On the pitching side, the bullpen is where it’s at for these Rumble Ponies. Tyler Bashlor and Gerson Bautista lead the charge, but Austin McGeorge has also quietly been good out of the Ponies pen. Eric Hanhold has shown a big fastball and nice breaking ball out of the pen as well. Any of those names can continue to put their names firmly on the map by continuing their success.
St. Lucie Mets (A+)
The St. Lucie Mets everyday lineup is probably full of the most true prospects of any of the full season affiliates at this moment. Andres Giminez, 19, has continued to outperform his elders, with stea
dy defense and base running, and a knack for solid contact and gap power. Unfortunately, he was hit on the hand by a pitch a couple of nights ago, and has not returned to action yet. Speaking of injury to a top talent, Desmond Lindsay has split time between CF and DH, likely due to nursing a minor undisclosed injury, and has not showed an ability to hit for power. Granted the FSL is a very difficult hitters league, Lindsay is not hitting doubles either, and continues to both strikeout and walk a good bit. Power will have to come to some degree in order for Lindsay to fulfill his promise, as there have been mixed reports about his barrel control being suspect.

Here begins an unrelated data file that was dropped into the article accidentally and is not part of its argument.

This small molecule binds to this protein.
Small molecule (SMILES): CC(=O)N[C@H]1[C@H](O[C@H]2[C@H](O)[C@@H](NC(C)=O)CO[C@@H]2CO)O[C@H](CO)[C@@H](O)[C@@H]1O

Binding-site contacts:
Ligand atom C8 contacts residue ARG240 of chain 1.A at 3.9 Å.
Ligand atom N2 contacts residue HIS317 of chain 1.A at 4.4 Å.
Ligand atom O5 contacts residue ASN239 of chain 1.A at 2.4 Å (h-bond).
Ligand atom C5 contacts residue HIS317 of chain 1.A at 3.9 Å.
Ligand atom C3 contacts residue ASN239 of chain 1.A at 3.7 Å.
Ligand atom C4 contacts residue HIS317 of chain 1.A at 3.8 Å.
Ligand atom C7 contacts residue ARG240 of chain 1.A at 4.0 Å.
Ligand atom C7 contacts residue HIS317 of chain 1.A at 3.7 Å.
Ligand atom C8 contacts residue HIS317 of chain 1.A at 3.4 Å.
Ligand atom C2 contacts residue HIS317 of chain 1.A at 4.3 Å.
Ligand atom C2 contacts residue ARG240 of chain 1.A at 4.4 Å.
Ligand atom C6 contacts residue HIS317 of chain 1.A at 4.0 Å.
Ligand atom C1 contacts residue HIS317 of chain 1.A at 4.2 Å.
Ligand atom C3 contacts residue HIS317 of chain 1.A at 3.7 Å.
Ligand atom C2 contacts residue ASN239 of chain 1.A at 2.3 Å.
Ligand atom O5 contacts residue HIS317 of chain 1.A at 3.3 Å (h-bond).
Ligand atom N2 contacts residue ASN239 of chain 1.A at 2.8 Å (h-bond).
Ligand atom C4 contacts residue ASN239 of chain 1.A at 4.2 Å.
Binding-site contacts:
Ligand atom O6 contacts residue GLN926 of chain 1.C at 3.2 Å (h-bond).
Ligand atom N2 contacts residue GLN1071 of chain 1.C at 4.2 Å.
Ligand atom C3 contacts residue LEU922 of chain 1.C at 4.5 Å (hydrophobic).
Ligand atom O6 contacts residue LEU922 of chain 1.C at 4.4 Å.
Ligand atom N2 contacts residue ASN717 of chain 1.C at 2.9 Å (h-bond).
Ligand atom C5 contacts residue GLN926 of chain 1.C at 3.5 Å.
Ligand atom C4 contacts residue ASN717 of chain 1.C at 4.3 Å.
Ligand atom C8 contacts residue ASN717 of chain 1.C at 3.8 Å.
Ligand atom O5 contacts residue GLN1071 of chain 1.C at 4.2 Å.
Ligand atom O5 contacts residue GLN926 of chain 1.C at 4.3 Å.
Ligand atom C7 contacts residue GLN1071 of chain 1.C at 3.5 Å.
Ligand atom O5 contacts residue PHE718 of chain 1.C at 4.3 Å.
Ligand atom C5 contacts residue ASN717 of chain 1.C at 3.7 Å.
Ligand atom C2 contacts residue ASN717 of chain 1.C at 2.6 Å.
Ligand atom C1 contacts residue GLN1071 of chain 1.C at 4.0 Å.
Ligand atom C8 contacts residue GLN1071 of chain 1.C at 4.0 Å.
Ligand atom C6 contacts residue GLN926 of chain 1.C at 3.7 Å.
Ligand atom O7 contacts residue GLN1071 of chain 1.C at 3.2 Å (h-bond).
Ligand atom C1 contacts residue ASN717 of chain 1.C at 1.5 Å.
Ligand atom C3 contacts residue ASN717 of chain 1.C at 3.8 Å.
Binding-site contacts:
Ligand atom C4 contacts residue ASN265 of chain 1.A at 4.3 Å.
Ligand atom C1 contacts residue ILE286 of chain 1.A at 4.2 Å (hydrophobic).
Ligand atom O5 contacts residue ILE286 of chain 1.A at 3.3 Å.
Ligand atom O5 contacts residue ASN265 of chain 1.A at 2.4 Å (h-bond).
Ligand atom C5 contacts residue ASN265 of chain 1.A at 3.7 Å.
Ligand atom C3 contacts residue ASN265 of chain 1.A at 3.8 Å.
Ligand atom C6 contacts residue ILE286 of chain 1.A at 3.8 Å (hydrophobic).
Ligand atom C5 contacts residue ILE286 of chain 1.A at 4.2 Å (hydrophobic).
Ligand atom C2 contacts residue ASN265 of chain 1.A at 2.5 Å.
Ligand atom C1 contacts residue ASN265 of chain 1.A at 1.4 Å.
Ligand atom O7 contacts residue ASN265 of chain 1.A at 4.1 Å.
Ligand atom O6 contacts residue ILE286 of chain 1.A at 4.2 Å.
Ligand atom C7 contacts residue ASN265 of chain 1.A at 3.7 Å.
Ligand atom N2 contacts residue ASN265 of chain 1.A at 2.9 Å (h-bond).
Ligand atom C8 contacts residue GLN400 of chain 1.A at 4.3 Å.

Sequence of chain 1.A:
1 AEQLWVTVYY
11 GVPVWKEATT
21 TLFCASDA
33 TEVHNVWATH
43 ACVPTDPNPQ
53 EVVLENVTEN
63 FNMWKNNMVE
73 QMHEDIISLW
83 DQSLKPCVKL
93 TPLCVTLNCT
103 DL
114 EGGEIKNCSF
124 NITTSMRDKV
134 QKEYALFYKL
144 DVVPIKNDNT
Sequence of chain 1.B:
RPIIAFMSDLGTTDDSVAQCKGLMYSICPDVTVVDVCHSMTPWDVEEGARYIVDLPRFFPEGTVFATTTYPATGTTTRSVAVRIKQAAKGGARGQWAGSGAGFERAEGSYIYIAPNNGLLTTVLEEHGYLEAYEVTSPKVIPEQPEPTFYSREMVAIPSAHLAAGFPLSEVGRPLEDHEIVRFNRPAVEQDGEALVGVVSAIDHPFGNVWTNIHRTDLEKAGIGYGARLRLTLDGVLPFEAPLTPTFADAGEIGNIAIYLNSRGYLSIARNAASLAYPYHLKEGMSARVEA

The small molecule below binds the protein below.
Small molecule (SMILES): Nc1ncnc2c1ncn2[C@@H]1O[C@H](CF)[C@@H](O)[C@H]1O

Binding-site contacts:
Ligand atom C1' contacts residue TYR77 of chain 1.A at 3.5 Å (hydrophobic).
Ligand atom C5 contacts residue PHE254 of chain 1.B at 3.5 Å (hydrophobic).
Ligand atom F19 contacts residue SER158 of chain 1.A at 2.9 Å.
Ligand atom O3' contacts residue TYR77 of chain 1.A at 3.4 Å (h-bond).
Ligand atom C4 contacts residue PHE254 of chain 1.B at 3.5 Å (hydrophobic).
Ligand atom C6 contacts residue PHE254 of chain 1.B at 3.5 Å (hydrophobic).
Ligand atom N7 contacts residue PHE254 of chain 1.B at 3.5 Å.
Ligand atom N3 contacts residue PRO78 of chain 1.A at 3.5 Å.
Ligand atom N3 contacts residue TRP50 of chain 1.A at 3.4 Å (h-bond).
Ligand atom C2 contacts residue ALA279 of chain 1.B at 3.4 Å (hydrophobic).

Luis Carpio, Michael Paez, Jacob Zanon, and Dash Winningham have been mediocre, while Ian Strom has excelled. While none of the above have a high ceiling, sustained success from any would be an interesting sign of positive development. Right now, Ian Strom definitely is deserving of that longer look.
Justin Dunn has been better this year thus far, but needs to continue to improve. His terrific stuff is intact, and if/when Dunn shows an ability to repeat his mechanics consistently, watch out. It is a good sign that Dunn is throwing hard and is healthy, as his year did end early last year with shoulder fatigue. While the rest of the St. Lucie rotation is unexciting, the bullpen has a few interesting arms, including Matt Blackham and Ryder Ryan. Both righties throw hard and feature breaking balls that flash plus. Both are having excellent starts to their year, and could really push the envelope for a mid-season promotion.